Tuesday, August 27, 2013
In July, I posted on a new challenge to the constitutionality of Washington's charter statute here and here. I noted that these challenges had not been particularly successful in the past, but that the specific nature of Washington's state constitution and the charter law made that case a potential winner. Now, some in Tennessee seem to have the same feeling about their charter law and constitution. John Borkowski, a long time education law attorney, who represents large school districts in civil rights and other major cases, argues that Tennessee’s 2002 charter law in violates the state constitution because it “seems to impose increased costs on local governments with no offsetting subsidy from the state.” Cribbing from the Tennessean (the state's major newspaper):
A section of the Tennessee Constitution says that no law shall impose “increased expenditure requirements on cities or counties” unless the Tennessee General Assembly ensures the state shares those costs. Under the state’s charter school funding formula, the combined state and local per-pupil dollar amount follows students to their new schools. This equates to about $9,200 per student in Nashville.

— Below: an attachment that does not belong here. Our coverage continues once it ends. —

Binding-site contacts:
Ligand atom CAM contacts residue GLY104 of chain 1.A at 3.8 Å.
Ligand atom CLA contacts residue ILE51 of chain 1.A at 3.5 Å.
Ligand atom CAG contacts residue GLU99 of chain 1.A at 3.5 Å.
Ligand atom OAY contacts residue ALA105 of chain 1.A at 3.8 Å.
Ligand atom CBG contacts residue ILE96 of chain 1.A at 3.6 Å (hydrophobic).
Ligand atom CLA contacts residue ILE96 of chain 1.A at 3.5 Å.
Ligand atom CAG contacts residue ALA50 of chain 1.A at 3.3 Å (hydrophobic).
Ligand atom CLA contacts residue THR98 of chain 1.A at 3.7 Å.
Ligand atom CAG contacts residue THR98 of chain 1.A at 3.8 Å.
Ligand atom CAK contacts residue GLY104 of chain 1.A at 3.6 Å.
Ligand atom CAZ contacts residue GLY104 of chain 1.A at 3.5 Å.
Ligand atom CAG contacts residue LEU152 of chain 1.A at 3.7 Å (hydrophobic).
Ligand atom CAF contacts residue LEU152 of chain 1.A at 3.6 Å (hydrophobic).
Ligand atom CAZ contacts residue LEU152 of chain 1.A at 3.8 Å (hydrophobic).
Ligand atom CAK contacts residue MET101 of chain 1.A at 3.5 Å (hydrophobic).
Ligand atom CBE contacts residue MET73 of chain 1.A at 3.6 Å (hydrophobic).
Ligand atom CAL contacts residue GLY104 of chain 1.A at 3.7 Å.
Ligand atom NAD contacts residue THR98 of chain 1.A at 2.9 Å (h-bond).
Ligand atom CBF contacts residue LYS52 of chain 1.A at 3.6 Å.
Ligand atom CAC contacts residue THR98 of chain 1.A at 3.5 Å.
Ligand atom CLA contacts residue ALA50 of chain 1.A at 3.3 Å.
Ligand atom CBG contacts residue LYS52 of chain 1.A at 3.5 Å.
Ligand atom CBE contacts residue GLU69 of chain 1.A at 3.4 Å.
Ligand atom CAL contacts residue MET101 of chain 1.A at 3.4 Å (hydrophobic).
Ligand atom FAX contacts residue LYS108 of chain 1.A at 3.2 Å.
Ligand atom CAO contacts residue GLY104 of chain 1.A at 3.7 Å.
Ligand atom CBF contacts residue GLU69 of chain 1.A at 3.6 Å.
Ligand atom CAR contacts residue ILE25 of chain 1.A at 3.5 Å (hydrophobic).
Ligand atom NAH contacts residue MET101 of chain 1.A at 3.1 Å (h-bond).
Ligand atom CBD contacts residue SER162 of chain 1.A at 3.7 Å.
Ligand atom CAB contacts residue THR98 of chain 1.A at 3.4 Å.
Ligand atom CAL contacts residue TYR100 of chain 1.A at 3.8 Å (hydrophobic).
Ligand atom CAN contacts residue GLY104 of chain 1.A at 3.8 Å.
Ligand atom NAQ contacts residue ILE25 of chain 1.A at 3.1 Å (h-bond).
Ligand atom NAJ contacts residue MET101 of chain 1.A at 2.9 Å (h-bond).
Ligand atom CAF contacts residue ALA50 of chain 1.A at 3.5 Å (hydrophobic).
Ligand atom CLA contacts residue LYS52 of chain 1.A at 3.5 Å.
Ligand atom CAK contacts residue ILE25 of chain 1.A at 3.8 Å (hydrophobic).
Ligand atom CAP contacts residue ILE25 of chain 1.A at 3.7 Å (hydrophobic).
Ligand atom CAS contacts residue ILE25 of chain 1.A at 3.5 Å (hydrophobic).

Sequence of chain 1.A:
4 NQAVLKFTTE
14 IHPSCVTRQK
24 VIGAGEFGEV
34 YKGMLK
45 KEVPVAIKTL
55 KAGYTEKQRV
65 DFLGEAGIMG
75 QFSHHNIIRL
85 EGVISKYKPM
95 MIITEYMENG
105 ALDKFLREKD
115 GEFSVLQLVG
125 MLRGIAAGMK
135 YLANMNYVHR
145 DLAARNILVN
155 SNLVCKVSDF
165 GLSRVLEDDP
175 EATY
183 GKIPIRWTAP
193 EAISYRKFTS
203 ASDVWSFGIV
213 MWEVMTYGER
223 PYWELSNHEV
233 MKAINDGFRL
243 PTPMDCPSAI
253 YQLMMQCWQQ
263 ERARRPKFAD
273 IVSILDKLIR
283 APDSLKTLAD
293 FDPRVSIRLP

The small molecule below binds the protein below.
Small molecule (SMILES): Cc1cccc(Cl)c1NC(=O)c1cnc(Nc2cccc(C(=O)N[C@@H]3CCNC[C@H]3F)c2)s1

“The charter school receives all of the state and local per-pupil expenses, while the [local districts] still must cover existing fixed costs,” Borkowski wrote, adding: “There does not appear to be any state subsidy to share in these increased costs.”This legal theory, however, is distinct from the one forwarded in Washington and other charter school challenges, as it proceeds based on a general budgeting and funding standard in the constitution rather than an education clause. Analogous claims, however, have been made under education clauses. This claim also reminds me of the litigation filed against the federal government arguing that NCLB was an unfunded mandate. The federal courts rejected those claims.
Borkowski and his client, Metro Nashville Public Schools have not filed suit, nor specifically indicated that they will. At this point, they are just raising the issue, which seems a little odd given that the charter law is now over 10 years old.
For more, see the Tennessean's story.